Bags of Bran

Three Days among the Evangelicals, Part One
February 11, 2014, 11:39 pm
Filed under: Biography, Destined to get me in trouble, Personal Adventures

I recently lost an argument with my wife and went with a friend to the Desiring God Pastor’s Conference. I hated the thought of squandering $150 in such a manner, but she prevailed, noting that a friend was going, and “he needs you.” How do you argue with the wife of your youth when she is making such plain, clear sense? This was a clarion call: my friend did need me, and boy howdy, I was gonna go, even if it killed me off.

Dear reader, have I ever told you that I am a recovering charismatic by way of an Evangelical Free church? That is an important tidbit to squirrel away if you plan on reading the rest of this piece. I harbor no soft spot for evangelicalism as a religious movement, even though one could metaphorically call it my boyhood home. Contrary to popular conceit, they are not the Kingdom of God, and their claims to being heirs of the Reformation largely consist of being bipeds and having weird haircuts. As a rare prophet among them once pleaded, “How can you be so dead, when you’ve been so well fed?”

Over the last couple of years I have been hearing a lot of things about conservative evangelicals, under which heading I would include the good sort of Presbyterians. I heard a good deal about how they were a lot like “us,” which depending on the particular context of the “us,” I may or not have included myself. However, my intrigue was piqued. I have certainly gained some knowledge from their writings, but on many occasions have felt those writings to be a little watery where works by (for example) Tozer and Machen were rich. I’ll not deny that Sinclair Ferguson’s book The Holy Spirit in the Contours of Christian Theology series is pretty good. Nor will I deny that Michael Horton’s chapters in Power Religion: The Selling Out of the Evangelical Church? and The Coming Evangelical Crisis were necessary stepping stones on my way out of the pasty, white ghettoes of bookstore religion.

Ferguson and Horton are definitely adult males among the evangelical herd. When my friend advertised the Desiring God conference as featuring these two gentlemen, I thought “OK, this could be pretty good.”

You know how some art museums make you go through the dadaist school, cubism, and brutalist architecture displays on your way to the Flemish masters? By the time you get to the good stuff, you’ve either got a nasty chafe from your blindfold or your sense of sight has been so dulled by the visual yowls of a generation of cultural blackguards that you’re kind of rattled when it’s time to settle in and breathe the rarified air of beauty preserved. That’s how it felt waiting for Horton and Ferguson to speak.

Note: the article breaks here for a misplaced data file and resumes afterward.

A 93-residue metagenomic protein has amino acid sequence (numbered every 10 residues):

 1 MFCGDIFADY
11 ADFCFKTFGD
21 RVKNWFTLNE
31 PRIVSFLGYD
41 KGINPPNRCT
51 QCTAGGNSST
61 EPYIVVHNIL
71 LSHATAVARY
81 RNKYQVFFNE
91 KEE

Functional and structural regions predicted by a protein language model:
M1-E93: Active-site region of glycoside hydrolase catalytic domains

The only session I went to on day one was with the legendary Paul Tripp. Yes, that Paul Tripp. You know, Paul Tripp! I have to say up front that his singular appearance was singularly distracting: perhaps it’s me, being unused to evangelical pulpit garb for lo these seventeen years. He was wearing a somewhat garish red and black checked shirt, buttoned aaaalllllll the way up, with a black cardigan, black semi-skinny jeans, and what looked to be bowling shoes. His trademark mustache and trendy glasses rounded out a look that definitely waved red flags for me. It got me thinking, “what is a suit? what is a tie? what are skinny jeans? what do these things symbolize?” Why would he dress that way? I’m sure he owns suits, but he deliberately dressed this way instead of in a suit, like the other speakers. My theory is that he’s trying to get around the first line of defense of people who have a difficult time accepting “hard truth” from people in suits, but it’s only a theory. I’ve been told it’s not best to try to crawl into people’s motives.

The substance of Tripp’s session, “Preaching the Gospel to Yourself,” was that God sometimes lets bad things happen in your life, and that you need to remind yourself that God is in control. It was curious that he chose a passage where the disciples mistook Jesus for a ghost as he walked on the sea in a storm rather than, say, the book of Job, or perhaps 2 Corinthians. Tripp, at a rhetorical apex in his presentation, noted that many evangelicals have lost their sense of awe at the fact that Jesus was able to walk on water. Jesus was able to walk on water. Jesus was able to walk on water. Jesus was able to walk on water. He repeated it four times in a kind of crescendo, evidently knowing no other way to evoke awe in the aweless horde in front of him.

The aweless horde does not have the intellectual or affectual furniture of the metaphysical poets. Neither does Tripp. He has singular clothes and mannerisms, a mustache, and a fourfold “Jesus walked on water!” He does not plot his chart along the traces marked before by John Donne and George Herbert, where awe is thick and vivid: he tries to impress people by reminding them that the Bible does indeed contain the fact that “Jesus walked on water!” C. S. Lewis wrote about such things in The Abolition of Man when he spoke of “men without chests,” or those whose ability to value things according to their worth has been stunted, stifled, atrophied, or deformed to the extent that they simply are unable to love things according to their relative worth. These are those men, and this is their prophet, sneaking around the stage like he is hunting wabbits.

Tripp wants these poor people to feel “fireworks-awe” toward mountain ranges, as my friend put it. That’s a disservice, especially when one considers that these are pastors.

This was only Day One, and only one session.


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